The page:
Cookies Policy

This site uses cookies. By continuing to browse the site you are agreeing to our use of cookies.

I accept this policy

Find out more here

The filtered Fourier difference spectrum predicts psychophysical letter discrimination in the peripheral retina

No metrics data to plot.
The attempt to load metrics for this article has failed.
The attempt to plot a graph for these metrics has failed.
The full text of this article is not currently available.

Brill’s MyBook program is exclusively available on BrillOnline Books and Journals. Students and scholars affiliated with an institution that has purchased a Brill E-Book on the BrillOnline platform automatically have access to the MyBook option for the title(s) acquired by the Library. Brill MyBook is a print-on-demand paperback copy which is sold at a favorably uniform low price.

Access this article

+ Tax (if applicable)
Add to Favorites
You must be logged in to use this functionality

image of Spatial Vision
For more content, see Multisensory Research and Seeing and Perceiving.

We wished to devise a measure of dissimilarity (D) which could predict psychophysical discrimination performance for Snellen letter pairs in peripheral vision. Threshold size for discriminating 33 pairs of Snellen letters was measured at 30 degrees eccentricity in the nasal retina for two subjects. D was computed for each pair by performing an overlap subtraction in the spatial domain, followed by a Fast Fourier Transform on this difference image, and dividing the total power in the resultant 'difference spectrum' by the sum of the powers of the individual letter spectra. A plot of D vs. psychophysical threshold letter size gave a mean correlation of R = -0.81. When D was calculated for letters that were low-pass filtered at different cut-off frequencies, the correlation with psychophysical performance was greatest when cut-off was between 1.25-1.9 cycles/letter (R = -0.85). Conversely, when the difference spectrum was high-pass filtered at different cut-off frequencies, the correlation decreased continuously as the cut-off increased. These results imply that the band of frequencies between zero and 1.25 cycles/letter are most important for letter discrimination in peripheral vision.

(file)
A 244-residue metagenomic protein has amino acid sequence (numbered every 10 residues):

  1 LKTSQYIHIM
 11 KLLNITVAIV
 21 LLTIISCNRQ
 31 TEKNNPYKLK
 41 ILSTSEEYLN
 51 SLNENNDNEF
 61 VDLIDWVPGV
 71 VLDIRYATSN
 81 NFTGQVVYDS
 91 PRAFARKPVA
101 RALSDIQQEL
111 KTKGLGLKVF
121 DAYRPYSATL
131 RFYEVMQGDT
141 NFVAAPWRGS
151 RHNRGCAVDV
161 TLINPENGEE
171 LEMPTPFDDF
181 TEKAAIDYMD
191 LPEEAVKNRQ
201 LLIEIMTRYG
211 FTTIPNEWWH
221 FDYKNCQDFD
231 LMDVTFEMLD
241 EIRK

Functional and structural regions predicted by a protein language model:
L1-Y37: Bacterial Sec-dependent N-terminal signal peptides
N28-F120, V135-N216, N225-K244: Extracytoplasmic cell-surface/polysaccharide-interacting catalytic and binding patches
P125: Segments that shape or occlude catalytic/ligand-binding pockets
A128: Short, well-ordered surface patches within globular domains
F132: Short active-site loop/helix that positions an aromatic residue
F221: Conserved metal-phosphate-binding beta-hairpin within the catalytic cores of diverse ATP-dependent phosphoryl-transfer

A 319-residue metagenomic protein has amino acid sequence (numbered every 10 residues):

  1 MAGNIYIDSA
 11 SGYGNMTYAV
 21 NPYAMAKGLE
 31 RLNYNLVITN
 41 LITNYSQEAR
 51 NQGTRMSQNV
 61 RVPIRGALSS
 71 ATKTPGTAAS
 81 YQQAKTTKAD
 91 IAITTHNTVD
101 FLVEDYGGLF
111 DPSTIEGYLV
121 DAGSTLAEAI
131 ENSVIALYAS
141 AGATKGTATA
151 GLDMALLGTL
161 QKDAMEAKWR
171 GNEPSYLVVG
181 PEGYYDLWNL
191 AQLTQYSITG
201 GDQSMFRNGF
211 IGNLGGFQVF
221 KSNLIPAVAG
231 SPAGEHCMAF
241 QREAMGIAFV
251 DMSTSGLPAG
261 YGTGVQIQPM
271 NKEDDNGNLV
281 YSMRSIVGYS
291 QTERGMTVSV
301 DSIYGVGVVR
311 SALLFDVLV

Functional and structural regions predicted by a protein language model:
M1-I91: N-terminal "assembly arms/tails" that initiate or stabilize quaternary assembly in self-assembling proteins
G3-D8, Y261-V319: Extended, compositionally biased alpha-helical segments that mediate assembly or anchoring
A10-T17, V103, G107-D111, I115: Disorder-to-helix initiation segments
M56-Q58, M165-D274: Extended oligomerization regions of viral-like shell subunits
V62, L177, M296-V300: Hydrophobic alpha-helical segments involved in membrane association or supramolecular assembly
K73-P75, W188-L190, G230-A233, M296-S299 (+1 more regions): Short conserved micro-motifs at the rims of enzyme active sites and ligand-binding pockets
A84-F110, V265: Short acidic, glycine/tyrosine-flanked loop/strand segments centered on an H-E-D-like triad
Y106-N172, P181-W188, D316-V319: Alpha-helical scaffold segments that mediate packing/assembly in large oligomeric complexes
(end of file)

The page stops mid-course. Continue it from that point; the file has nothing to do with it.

Full text loading...


Data & Media loading...

Article metrics loading...



Can't access your account?
  • Tools

  • Add to Favorites
  • Printable version
  • Email this page
  • Subscribe to ToC alert
  • Get permissions
  • Recommend to your library

    You must fill out fields marked with: *

    Librarian details
    Your details
    Why are you recommending this title?
    Select reason:
    Spatial Vision — Recommend this title to your library
  • Export citations
  • Key

  • Full access
  • Open Access
  • Partial/No accessInformation